Texas Attorney General Opinion: DM-435 Page: 4 of 5
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The Honorable Tim Curry - Page 4
construing section 58.001(c) not to require the destruction of information relating to a
child who has completed a first offender program before the 90th day after the date the
child completes the program.
Next, you ask about the effect of the destruction of information under section
58.001(c) on a law enforcement agency's ability to administer a first offender program.
You state that if information
on a juvenile is destroyed upon completion of a first offender
program or informal disposition, there will be no way for the [law
enforcement agency] to determine if a child has been [a] first
offender or not. In effect, a juvenile could possibly have the option
to participate in a first offender program on more than one occasion
without the existence of the records to demonstrate to the contrary.
Your question assumes that a child who has successfully completed the first offender
program or informal disposition is thereafter ineligible for referral to the first offender
program. Section 52.031(dXI) provides that a law enforcement officer may refer a child
to the law enforcement officer or agency designated to process children under the first
offender program for disposition under the program if "the child has not previously been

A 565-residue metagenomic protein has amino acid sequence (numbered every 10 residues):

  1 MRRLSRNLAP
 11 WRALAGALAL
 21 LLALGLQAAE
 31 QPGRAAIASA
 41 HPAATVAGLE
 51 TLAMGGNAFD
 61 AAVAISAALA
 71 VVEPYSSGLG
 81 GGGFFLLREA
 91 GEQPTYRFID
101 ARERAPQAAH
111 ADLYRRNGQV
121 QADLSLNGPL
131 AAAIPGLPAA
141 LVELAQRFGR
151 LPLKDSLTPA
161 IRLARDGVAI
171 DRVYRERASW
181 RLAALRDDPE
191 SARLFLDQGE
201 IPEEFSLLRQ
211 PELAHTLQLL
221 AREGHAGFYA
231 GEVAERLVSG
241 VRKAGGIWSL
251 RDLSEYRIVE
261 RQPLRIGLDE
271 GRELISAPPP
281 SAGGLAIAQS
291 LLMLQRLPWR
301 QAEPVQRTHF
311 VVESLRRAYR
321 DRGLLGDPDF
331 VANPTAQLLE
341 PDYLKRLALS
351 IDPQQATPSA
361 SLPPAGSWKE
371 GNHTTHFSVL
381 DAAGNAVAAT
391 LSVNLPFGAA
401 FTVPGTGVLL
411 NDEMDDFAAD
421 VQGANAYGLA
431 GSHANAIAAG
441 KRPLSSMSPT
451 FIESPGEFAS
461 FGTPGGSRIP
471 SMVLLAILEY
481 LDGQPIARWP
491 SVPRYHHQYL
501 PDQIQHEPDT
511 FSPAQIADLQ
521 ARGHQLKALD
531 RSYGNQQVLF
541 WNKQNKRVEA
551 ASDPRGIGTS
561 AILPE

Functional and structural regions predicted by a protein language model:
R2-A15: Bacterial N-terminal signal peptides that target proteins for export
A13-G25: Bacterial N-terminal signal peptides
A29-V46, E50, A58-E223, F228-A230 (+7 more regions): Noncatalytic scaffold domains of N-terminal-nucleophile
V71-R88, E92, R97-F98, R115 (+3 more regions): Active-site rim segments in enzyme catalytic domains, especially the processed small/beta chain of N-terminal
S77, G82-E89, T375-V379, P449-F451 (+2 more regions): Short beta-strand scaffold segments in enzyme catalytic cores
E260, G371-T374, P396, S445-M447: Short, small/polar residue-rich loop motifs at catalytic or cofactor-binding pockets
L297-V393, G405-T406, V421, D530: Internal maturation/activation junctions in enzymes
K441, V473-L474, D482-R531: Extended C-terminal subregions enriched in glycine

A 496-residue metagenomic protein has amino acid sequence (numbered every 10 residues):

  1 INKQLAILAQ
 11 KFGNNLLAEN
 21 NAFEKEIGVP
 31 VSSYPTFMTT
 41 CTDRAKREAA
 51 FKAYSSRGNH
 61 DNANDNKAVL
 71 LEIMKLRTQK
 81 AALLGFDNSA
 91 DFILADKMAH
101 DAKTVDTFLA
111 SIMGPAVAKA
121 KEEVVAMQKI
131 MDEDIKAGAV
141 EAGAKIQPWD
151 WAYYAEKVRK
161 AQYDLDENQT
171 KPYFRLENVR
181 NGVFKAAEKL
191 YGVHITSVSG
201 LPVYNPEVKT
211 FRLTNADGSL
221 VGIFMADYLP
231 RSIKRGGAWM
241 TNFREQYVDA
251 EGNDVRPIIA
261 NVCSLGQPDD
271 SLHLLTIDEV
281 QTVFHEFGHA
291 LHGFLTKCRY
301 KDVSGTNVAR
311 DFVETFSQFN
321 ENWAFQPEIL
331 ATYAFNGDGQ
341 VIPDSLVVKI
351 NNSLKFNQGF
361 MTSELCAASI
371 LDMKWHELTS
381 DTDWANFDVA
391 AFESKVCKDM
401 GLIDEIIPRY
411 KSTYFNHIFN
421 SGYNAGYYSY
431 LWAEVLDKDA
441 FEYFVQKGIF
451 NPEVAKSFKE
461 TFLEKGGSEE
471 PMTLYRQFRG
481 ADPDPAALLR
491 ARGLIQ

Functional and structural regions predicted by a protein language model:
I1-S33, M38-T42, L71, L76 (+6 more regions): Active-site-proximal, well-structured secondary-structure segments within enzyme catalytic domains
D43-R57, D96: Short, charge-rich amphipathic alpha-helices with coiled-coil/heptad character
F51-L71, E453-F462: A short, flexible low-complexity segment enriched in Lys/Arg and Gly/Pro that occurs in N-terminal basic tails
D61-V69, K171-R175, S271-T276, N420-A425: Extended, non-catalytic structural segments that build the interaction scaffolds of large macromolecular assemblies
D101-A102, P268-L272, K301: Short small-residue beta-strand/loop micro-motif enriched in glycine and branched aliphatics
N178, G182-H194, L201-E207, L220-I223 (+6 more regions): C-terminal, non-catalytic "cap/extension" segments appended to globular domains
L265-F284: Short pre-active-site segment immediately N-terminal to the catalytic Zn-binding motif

adjudicated as having engaged in delinquent conduct." Nothing in section 52.031 (with
the exception of the limited circumstances set forth in subsection 0) as discussed above)
suggests that a child who has successfully completed the first offender program or
informal disposition is ineligible for referral to the first offender program. Section 52.031
is plain on its face. It is within the province of the legislature, not this office, to amend
section 52.031 to tighten the eligibility requirements for the first offender program.
Finally, you express concern that the destruction of information under section
58.001(c) will negatively affect various operations of law enforcement agencies.5 You
point out, for example, that the destruction of information could affect law enforcement
agencies' ability to evaluate juveniles' continuing contacts with police and to pursue leads
in investigations of major crimes. As noted above, section 58.001(c) does not require a
law enforcement agency to destroy all information in its possession relating to a juvenile,
but rather all information relating to the juvenile created pursuant to the particular arrest.
Furthermore, although we understand your concerns about the impact of section
58.001(c), in enacting this provision the legislature appears to have balanced the privacy
interests of children and law enforcement interests. It is for the legislature, not this office,
to evaluate the effectiveness of this balance and to amend the statute if necessary.
5You list 11 areas of concern. It is not clear from the items on this list whether you intend to ask
about the interaction of section 58.001(c) and other particular statutory requirements or merely to express
your concern about the effect of section 58.001(c) on law enforcement operations in general. In the event
that you have questions about the implications of section 58.001(c) for particular statutory requirements,
please present and brief those questions specifically.
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Texas. Attorney-General's Office. Texas Attorney General Opinion: DM-435, text, 1997; (texashistory.unt.edu/ark:/67531/metapth274244/m1/4/: accessed January 17, 2019), University of North Texas Libraries, The Portal to Texas History, texashistory.unt.edu; crediting UNT Libraries Government Documents Department.